|Tiger skins possessed by Mohd Nor Shahrizam Nasir|
It has been recently reported that a Malaysian court has delivered a reduced sentence to a 29-year-old man named Mohd Nor Shahrizam Nasir. Nasir, who has been found guilty on two counts of illegal possession of wildlife products, has been sentenced sixty months. However, because the punishment is viewed as circumstantial, his adequate jail term is only two years. The wildlife trade monitoring network, TRAFFIC, has expressed its concern towards the mild sentencing and is especially worried that the period of sentence challenges existent laws. According to Dr. William Schaedla, regional director of TRAFFIC's Southeast Asia operations, the sentence is "shocking and disappointing." According to the existent wildlife laws, any individual found guilty of possessing wildlife parts faces a commanding fine of not less than RM100,000 and not more than RM500,000. In addition, the individual faces a jail term not surpassing five years. There has been no fine imposed on Nasir. As of now, his sentence has been awaiting an appeal and he can leave on bail for RM80,000.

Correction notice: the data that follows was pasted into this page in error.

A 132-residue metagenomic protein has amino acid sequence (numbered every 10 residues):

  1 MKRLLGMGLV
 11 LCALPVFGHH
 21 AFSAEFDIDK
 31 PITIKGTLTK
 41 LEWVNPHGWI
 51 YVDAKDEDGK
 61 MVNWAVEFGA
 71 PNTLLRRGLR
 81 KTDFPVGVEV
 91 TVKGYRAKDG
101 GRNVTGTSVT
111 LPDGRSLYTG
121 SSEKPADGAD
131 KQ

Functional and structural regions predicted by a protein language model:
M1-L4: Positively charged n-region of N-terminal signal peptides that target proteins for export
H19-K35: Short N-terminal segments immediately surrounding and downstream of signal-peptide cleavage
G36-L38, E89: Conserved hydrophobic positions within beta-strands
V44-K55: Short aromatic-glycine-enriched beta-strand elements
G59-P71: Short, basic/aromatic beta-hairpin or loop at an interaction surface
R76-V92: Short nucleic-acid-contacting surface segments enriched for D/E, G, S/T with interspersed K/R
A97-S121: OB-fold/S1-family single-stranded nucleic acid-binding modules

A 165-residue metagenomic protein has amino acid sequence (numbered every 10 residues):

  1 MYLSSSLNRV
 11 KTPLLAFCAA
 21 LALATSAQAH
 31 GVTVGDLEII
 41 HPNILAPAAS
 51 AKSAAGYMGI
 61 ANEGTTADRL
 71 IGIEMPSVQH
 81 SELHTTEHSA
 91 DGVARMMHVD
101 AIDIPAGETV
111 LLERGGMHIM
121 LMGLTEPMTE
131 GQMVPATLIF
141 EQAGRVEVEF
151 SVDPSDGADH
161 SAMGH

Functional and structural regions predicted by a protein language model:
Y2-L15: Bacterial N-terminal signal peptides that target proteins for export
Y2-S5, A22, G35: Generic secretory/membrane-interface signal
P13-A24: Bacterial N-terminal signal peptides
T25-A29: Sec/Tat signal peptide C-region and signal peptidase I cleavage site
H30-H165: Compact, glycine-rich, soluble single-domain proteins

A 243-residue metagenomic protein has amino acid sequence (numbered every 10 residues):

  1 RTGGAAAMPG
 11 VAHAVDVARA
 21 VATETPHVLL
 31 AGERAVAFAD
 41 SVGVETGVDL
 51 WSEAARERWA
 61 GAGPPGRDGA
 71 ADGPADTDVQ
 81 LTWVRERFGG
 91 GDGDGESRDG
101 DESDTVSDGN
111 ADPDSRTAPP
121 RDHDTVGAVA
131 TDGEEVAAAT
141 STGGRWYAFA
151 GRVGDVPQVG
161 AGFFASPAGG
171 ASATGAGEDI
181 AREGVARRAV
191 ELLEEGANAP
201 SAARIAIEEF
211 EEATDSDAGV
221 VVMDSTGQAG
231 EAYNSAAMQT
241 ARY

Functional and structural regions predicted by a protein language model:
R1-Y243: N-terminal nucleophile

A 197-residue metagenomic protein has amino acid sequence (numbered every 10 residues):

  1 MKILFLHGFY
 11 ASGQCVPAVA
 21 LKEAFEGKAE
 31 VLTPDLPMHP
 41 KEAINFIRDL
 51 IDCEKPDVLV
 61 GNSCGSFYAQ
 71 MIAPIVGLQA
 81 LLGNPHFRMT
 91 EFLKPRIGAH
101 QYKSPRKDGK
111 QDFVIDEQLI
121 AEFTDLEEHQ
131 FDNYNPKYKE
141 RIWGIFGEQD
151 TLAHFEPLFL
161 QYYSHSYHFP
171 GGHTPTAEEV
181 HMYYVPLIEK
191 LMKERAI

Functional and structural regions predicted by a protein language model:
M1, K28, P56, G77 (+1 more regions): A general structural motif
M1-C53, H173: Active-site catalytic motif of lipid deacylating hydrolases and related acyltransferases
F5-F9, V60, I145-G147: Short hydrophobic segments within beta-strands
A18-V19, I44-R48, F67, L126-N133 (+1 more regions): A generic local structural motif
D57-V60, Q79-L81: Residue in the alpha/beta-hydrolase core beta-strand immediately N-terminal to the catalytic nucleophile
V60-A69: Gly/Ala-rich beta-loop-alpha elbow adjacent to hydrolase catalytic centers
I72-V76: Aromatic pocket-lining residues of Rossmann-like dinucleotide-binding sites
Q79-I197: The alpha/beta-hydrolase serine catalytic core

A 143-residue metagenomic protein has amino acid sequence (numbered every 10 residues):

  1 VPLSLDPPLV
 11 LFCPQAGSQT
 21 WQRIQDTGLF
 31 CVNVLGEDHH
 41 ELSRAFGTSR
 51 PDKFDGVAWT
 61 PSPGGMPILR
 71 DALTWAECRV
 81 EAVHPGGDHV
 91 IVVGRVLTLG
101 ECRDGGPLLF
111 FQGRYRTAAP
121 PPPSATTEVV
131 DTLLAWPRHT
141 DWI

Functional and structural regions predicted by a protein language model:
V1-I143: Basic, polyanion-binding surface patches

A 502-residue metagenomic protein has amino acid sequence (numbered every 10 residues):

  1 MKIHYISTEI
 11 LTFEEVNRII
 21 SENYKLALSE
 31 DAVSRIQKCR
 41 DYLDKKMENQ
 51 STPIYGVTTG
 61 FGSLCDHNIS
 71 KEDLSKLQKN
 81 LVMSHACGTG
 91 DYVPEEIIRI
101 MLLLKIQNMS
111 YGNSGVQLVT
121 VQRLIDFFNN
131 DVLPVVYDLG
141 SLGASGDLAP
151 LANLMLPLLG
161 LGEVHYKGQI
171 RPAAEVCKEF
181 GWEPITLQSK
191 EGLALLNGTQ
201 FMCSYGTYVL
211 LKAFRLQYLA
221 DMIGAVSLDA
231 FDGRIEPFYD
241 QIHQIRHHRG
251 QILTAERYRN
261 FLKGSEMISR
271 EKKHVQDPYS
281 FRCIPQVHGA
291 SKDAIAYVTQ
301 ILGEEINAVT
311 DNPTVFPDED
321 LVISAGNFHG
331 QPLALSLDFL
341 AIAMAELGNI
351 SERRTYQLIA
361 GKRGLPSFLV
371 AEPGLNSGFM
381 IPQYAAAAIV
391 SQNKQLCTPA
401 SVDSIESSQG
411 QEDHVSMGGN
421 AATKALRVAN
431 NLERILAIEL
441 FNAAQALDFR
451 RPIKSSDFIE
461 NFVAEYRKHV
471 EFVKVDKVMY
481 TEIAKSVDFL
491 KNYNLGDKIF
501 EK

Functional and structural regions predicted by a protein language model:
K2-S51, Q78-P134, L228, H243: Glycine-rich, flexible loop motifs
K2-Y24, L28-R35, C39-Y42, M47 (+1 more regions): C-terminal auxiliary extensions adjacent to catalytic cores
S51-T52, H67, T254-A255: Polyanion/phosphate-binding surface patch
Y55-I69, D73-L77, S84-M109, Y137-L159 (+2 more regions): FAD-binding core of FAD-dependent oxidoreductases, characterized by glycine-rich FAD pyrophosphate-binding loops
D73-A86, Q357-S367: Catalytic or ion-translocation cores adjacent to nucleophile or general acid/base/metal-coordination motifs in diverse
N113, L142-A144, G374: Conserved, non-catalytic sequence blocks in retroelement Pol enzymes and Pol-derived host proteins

I'm extremely disappointed and appalled by the way the Malaysian judicial system exercises its laws against wildlife smugglers and other criminals notorious for pillaging and plundering the world's endangered wildlife. In spite of the efforts conducted by TRAFFIC to bring these remorseless and sadistic individuals to justice, the judicial system has always been very lenient towards their sentencing. For example, in September 2011, a convicted wildlife smuggler named Anson Wong was found guilty of smuggling 95 boa constrictors, one mata mata turtle, and two rhinoceros vipers from Penang to Jakarta. In response, the Sepang Magistrate's Court sentenced the wildlife smuggler to six months in jail and fined him RM190,000. The fine was then put aside on appeal to the High Court, but his sentence rose to five years. Unfortunately, a Court of Appeal cut that sentence to seventeen-and-a-half months last year. This meant that Wong had already served his sentence from September 7, 2010. The Malaysian judicial system needs to wake up and realize just how ominous the threat of poaching and wildlife trade much like trafficking of drugs, humans, and weapons. The syndicates that operate the trade have even gained notoriety for funding rebel groups and militias in Africa in carrying out their bloodthirsty civil wars against innocent civilians. Members who are part of this illicit global trade system should be given stiff prison sentences varying from five years to life in prison.
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